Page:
Bankruptcy resolution imminent?
Judge sets Diocese confirmation hearing

By Elizabeth Hardin-Burrola
Gallup Independent correspondent
May 4, 2016

ALBUQUERQUE – U.S. Bankruptcy Judge David T. Thuma scheduled a confirmation hearing on the Diocese of Gallup’s Chapter 11 plan of reorganization for June 21, after attorneys for the diocese filed amended copies of the plan and disclosure statement early Tuesday.

Thuma then spent much of the court hearing working out the deadlines that will lead up to the confirmation hearing.

As outlined in the order Thuma signed later in the afternoon, diocesan attorneys will mail solicitation packages to classes of creditors in the bankruptcy case by May 17. Clergy sex abuse claimants will receive ballots to accept or reject the diocese’s plan of reorganization. The ballot voting deadline of June 10 will also be the filing deadline for any objections to the agreements the Gallup Diocese has negotiated with the insurers and participating parties that are contributing money to fund the plan of reorganization.

But before the voting deadline, abuse claimants have been promised they should be able to electronically access a read-only personnel file of their abuser.

“They will be able to access the file of the person named in the proof of claim as the abuser,” Susan Boswell, the diocese’s lead attorney, told Thuma. “There will not be the ability to download or print the file or duplicate it in any manner,” she added, explaining that abuse claimants who view their abuser’s file are bound by a confidentiality order.

Although court documents outline how this password protected system should work, James Stang, the legal counsel for the Official Committee of Unsecured Creditors that represents the interests of abuse claimants, told Thuma the attorneys’ Internet technology specialists have yet to work out the security details of the system.

“If it’s not possible,” Stang said, “I don’t know if this provision ends up going away.”

Stang also raised a question about the procedures of the upcoming confirmation hearing, asking if members of his committee and possibly other abuse survivors could address the court personally. Thuma, who expressed hesitation about the idea, agreed to the request after questioning Stang about how long those abuse survivor statements might be, noting he didn’t want the statement period “to drag on” during the hearing.

“I think it’s important for them to give their piece,” Thuma said, “but since I don’t think I’m going to let the debtor have a counter argument … try to make it so it’s not just a broadside attack on the debtor.”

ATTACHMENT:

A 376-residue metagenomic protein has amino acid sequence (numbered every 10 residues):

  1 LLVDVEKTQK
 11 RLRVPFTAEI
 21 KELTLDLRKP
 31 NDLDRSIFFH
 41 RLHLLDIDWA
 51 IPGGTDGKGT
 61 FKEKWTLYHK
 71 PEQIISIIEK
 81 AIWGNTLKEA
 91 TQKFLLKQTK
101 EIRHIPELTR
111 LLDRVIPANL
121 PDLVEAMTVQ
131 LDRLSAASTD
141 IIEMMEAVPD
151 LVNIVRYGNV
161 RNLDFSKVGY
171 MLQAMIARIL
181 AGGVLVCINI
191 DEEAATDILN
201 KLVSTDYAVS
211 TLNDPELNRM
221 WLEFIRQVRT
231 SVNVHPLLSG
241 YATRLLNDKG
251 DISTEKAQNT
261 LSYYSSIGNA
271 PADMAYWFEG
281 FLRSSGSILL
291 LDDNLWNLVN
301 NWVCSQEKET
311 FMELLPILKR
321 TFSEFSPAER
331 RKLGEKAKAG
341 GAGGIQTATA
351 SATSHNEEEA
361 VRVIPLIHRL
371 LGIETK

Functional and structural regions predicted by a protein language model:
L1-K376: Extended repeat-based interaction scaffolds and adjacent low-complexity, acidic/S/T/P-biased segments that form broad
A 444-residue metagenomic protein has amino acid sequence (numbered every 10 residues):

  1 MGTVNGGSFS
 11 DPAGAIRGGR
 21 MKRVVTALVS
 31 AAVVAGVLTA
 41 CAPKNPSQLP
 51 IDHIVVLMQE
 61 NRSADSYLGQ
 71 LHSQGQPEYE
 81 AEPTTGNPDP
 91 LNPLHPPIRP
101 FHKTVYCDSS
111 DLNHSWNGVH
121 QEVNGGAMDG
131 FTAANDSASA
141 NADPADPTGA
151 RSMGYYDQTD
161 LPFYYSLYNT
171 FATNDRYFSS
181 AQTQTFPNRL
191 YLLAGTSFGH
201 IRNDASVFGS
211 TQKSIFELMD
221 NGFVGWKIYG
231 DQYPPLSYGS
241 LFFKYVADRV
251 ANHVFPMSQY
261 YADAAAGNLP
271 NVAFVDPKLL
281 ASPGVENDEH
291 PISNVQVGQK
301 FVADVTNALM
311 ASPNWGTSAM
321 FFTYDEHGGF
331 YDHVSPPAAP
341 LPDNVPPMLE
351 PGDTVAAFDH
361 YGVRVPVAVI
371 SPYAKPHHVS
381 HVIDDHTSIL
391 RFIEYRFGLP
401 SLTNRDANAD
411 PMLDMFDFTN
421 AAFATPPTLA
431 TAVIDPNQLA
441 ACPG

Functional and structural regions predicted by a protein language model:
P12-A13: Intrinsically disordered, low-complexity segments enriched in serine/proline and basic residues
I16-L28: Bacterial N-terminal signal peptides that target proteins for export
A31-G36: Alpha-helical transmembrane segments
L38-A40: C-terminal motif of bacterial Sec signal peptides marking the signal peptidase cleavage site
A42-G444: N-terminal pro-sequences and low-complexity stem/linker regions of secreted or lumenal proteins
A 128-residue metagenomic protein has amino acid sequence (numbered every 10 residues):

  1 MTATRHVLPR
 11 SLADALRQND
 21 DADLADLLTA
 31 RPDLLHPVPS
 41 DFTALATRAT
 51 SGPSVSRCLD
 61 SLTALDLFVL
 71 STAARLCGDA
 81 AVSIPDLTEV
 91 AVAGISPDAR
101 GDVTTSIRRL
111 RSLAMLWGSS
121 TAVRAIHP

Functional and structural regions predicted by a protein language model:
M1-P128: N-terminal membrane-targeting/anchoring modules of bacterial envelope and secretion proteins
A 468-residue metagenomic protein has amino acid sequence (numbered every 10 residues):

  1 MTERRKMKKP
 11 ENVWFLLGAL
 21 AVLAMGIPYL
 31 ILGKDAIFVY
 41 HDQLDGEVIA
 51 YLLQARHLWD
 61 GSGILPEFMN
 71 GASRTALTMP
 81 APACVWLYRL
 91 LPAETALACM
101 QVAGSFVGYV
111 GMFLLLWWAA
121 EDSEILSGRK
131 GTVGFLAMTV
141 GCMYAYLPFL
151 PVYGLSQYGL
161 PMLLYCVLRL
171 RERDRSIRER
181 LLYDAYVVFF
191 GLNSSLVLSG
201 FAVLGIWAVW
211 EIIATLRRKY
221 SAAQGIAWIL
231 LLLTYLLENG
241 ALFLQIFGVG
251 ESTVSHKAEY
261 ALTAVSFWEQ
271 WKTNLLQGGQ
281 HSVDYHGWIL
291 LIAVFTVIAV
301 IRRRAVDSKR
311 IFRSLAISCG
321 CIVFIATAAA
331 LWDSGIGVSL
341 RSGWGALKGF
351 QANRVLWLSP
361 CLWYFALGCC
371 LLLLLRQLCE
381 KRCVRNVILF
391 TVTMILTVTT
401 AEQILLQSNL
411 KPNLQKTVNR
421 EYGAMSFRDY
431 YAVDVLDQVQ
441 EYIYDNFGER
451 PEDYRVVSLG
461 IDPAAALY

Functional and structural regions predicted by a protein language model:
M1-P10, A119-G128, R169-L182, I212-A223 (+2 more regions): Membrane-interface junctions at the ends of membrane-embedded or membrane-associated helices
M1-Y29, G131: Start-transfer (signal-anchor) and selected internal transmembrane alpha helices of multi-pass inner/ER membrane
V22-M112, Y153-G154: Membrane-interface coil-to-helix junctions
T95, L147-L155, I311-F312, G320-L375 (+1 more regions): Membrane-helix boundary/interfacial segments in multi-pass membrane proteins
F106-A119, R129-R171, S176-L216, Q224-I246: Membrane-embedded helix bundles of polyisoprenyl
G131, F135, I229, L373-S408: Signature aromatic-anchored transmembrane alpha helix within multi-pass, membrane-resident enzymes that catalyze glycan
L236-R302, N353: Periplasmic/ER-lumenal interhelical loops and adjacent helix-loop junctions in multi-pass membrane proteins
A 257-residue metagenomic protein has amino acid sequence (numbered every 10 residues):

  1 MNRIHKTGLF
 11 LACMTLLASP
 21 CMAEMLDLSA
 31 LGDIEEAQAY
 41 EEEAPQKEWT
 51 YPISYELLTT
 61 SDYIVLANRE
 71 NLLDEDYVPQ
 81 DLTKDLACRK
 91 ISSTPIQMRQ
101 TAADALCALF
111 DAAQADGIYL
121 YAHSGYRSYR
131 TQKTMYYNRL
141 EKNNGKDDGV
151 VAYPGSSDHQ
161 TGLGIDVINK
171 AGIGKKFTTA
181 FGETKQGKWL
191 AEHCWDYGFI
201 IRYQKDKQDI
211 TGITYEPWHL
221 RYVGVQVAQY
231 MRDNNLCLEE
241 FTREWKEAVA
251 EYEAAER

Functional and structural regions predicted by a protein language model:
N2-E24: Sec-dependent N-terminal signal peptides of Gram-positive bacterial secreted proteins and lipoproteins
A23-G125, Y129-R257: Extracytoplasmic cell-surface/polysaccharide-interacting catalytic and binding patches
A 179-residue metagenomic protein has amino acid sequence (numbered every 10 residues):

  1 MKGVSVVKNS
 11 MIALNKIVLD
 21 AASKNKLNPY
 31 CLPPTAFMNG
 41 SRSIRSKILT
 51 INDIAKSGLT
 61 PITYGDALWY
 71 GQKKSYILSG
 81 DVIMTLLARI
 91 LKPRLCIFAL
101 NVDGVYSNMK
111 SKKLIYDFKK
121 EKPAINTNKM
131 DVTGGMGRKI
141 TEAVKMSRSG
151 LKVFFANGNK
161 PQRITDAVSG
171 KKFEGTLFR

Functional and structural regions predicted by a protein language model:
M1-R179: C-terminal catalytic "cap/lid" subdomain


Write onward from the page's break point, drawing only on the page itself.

Non-monetary commitments

In addition to filing the amended plan documents, diocesan attorneys also filed two exhibits they hadn’t filed previously. The first was the diocese’s agreement with St. Bonaventure Indian Mission and School. The Catholic mission in Thoreau has agreed to contribute $550,000 to the diocese’s plan of reorganization in exchange for settlement of its property dispute with the diocese.

The second exhibit was the list of non-monetary commitments diocesan attorneys negotiated with Stang’s committee and attorneys representing abuse claimants. Contrary to the wishes of a number of abuse survivors, the Diocese of Gallup did not agree to publicly release the files of credibly accused abusers. The diocese, however, agreed to let abuse claimants have digital access to their own abuser’s file for up to one year — under the tight Internet security provisions the attorneys and computer specialists are trying to arrange.

Other non-monetary provisions include referring to abuse claimants as survivors of clergy sexual abuse rather than “alleged victims” or “alleged survivors,” providing a mechanism for abuse survivors to tell their stories, posting clergy abuse-related information on the diocesan website for specific lengths of time, and prominently displaying abuse awareness plaques in Catholic parishes and schools.

In addition, Bishop James S. Wall will be required to send personally signed letters of apology to all abuse claimants, and he will be required to make well publicized visits to each operating Catholic parish or school “in which abuse is alleged to have occurred” or where identified abusers have served. Invitations will be extended to all known survivors of abuse from those communities.

The confirmation hearing will be held at 9 a.m. June 21 at the Sandia Courtroom in Albuquerque’s U.S. Bankruptcy Court. The hearing is open to the public.


















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